NJ Homeland Security warns of possible threats to, and after election
With the presidential election fast approaching, the New Jersey Office of Homeland Security and Preparedness has released a report on potential threats to the election process -- as well as tumult that could follow after Nov. 3.
According to Jared Maples, the director of the NJOHSP, “numerous threats from domestic extremists and foreign adversaries have emerged due to the COVID-19 pandemic, anti-government sentiment, nationwide civil unrest, and various forms of disinformation. These threats will begin to converge with the presidential election in November in a manner not previously experienced by our nation.”
He said there has been an extremely high level of misinformation and disinformation about COVID-19, law enforcement and the election over the past few months.
“We use the word unprecedented, it’s something that’s probably used far too often, but in this case the threats and what we’re seeing from a landscape perspective is unprecedented to the point where we felt the need to release this report,” he said.
Maples said the analysis puts forth three election scenarios and possible outcomes.
“It’s apolitical in product,” he said. “It’s about security of our citizens and making sure that New Jersey can get through this together.”
Maples said the first Presidential election scenario in the report has the election decided on or near Nov. 3, with limited nationwide protests. There could be organized demonstrations with the possibility of lone offender attacks between Election Day and Inauguration Day, the report says.
It also says “anti-government and anarchist extremists seek to exploit the election but continue to focus on conducting violent protests against perceived police brutality."
"Nation-state threat actors continue to utilize online platforms to interfere in U.S. domestic politics after the election," it says.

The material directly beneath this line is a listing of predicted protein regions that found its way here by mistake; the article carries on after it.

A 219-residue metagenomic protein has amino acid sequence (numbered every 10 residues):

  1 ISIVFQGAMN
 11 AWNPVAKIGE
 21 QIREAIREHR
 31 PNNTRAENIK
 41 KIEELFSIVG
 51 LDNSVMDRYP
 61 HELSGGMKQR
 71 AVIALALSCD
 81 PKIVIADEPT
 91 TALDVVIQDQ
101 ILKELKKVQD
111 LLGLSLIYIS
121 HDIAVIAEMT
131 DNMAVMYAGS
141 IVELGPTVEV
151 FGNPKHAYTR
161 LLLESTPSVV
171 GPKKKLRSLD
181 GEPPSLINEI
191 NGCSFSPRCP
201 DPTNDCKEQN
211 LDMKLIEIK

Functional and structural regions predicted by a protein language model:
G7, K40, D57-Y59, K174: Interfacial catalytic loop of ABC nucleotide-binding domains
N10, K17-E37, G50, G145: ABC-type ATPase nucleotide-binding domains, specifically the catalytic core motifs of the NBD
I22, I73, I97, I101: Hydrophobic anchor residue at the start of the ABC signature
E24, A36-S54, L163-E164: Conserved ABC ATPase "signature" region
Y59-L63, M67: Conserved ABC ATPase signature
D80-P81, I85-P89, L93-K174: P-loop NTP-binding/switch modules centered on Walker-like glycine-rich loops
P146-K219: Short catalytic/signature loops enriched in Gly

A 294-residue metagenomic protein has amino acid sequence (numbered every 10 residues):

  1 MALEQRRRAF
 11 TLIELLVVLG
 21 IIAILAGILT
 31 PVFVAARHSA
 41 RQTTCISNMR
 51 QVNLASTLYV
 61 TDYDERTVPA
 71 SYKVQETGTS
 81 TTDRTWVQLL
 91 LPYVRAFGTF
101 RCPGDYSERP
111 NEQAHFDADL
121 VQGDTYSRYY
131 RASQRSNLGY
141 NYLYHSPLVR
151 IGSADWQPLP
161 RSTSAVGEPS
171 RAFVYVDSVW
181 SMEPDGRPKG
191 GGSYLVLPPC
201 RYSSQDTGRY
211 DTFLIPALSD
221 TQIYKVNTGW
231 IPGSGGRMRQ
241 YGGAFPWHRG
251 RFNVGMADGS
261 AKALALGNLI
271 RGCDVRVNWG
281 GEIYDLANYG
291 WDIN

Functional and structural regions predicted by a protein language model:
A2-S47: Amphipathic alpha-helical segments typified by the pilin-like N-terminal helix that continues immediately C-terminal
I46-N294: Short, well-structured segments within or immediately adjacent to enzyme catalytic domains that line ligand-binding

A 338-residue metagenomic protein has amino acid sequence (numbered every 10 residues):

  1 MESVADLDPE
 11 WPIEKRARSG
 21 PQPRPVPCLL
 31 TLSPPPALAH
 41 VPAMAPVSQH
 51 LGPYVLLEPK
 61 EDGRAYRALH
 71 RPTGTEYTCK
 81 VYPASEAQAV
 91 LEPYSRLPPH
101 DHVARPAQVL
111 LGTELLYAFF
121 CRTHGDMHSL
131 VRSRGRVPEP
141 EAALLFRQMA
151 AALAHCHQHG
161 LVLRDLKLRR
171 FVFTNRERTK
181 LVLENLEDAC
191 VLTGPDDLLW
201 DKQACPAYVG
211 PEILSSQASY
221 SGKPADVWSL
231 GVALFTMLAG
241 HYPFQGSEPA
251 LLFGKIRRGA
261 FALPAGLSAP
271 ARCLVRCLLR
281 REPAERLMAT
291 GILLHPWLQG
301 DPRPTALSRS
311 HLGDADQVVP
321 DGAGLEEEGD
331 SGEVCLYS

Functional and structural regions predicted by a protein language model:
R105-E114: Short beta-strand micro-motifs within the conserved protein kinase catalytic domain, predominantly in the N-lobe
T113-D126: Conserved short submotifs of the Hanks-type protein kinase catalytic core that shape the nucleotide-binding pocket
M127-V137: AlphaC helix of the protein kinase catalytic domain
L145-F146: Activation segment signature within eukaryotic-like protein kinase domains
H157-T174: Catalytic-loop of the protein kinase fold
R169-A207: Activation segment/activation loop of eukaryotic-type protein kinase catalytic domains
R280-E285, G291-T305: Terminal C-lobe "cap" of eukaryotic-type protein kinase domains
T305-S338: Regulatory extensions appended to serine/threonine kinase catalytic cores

Under the second scenario, election results could take several months to certify because of legal wrangling, with “nation-state actors from foreign countries getting involved and trying to throw in that misinformation, disinformation.”
The report finds under this scenario it would also be possible that lone offenders could attack gatherings, or law enforcement. It says extremists could scapegoat minorities and government officials, saying they'd rigged the elections. Supporters would attend more demonstrations and get more active online.
Possible outcomes could include “several states become a destination for various groups to converge and conduct violent protests, and deadly confrontations and civil unrest occur among protesters, requiring state and federal law enforcement to intervene," according to the report.
Under the third possible scenario presented in the report, election lawsuits would necessitate a Supreme Court decision that could drag on for months. Lone offenders incited by conspiracy theories might threaten or target federal officials, government institutions, the judicial system and judges they "perceive as their enemies," according to the report.
Possible outcomes of this scenario could include “threats against the judicial system (that) persist in 2021, and protesters remain committed to conducting rallies outside the Supreme Court, resulting in violence.”
Maples said the report is about being as factual and transparent as possible.
‘It isn’t to scare people. These are realistic things a lot of people are talking about," he said. "We have foreign adversaries, we have domestic extremist actors that are trying to exploit disinformation and misinformation as it relates to the election.”
He stressed the idea of the report is to help educate the public, expose misinformation and disinformation “and really show what the potential scenarios and outcomes could be."
"This is a forecasting model" he said. "ITt’s something we feel is important to the public order, to public security.”
Maples said the report is also meant to let the people of New Jersey know we have a system in place to secure the election.
“It’s a good system,” he said, “it’s something we believe in deeply and we’re going to get through this together, but people have to be on the same page in understanding what the scenarios are and how we’re going to overcome them as a country.”